Bill proposes all restaurants, bars recycle cans and bottles

By Nicole Johnson  bio | email | Twitter

MOUNT PLEASANT, SC (WCSC) - Bar and restaurant owners may be forced to have a recycling plan in place, if they want their alcohol license renewed. The proposed bill is currently moving through the state Senate.

As customers pour into to Crave Kitchen and Cocktails in Mount Pleasant, owner Chris Dolan says his bar will go through plenty of bottles of beer, wine, or liquor.

"I think we'd probably average at least two trash cans minimum a night full of bottles and cans," Dolan said.

The restaurant owner is from New York, where recycling is a common place, and he 100 percent supports recycling. But before the proposal is something he'll give cheers, he has some reservations about the bill.

It says a recycling plan must be included in a permit application for a liquor license.

"That's the big puppet master thing to basically make everybody do what you want. If you don't have your liquor license, you're not going to make a lot of money so you're going to comply, but I'd like to do it more on a respectful base, like I respect my community, the environment, I have a clean established restaurant. If it's about a department of health thing, I think it should be a little more interlocked with that than my liquor license," Dolan said.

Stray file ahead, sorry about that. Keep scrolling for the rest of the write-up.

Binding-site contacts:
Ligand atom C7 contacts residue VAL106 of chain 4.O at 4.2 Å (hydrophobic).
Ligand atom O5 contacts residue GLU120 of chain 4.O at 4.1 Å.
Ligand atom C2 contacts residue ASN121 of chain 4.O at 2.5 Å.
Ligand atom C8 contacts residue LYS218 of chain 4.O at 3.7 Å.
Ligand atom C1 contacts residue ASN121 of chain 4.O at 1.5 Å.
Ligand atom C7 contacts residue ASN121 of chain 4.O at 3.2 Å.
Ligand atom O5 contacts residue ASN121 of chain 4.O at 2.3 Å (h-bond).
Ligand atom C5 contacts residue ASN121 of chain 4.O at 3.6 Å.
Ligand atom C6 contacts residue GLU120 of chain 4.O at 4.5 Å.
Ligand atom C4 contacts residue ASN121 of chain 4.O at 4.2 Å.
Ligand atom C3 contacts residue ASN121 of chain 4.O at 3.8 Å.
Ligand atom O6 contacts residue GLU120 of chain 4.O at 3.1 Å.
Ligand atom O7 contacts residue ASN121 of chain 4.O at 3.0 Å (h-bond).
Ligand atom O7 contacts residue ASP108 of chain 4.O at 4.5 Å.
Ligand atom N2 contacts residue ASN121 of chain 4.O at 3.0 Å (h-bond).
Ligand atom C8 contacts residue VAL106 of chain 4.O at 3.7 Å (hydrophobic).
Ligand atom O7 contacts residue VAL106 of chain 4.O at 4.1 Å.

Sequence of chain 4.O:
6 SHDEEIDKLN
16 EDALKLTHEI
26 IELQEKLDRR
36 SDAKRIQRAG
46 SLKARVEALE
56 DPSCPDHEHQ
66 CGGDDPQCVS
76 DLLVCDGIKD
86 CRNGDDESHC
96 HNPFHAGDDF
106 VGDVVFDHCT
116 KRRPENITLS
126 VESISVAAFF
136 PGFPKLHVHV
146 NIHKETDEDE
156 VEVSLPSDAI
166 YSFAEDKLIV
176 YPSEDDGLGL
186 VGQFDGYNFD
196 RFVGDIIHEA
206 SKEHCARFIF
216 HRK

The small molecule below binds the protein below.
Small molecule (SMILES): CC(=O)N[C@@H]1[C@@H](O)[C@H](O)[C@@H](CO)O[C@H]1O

Another concern about the proposed law is the added cost to recycle. Right now here at Crave they've got a dumpster for trash and a dumpster for cardboard, and the owner wants to know if he'll also be saddled with the cost to recycle these bottles and cans.

"I personally don't think it should fall back on business owners' shoulders to have to pay for this program," Dolan said.

The proposal says a business could face fines if they don't include a recycling plan in their alcohol permit application and even more fines if they don't comply with the recycling plan. Right now the proposal is waiting to be discussed by a Senate subcommittee. A similar bill has been proposed by House lawmakers.

The change, if approved, would make South Carolina the second state in the nation to require a recycling program.  North Carolina law implemented a similar law in 2007.

©2011 WCSC. All rights reserved.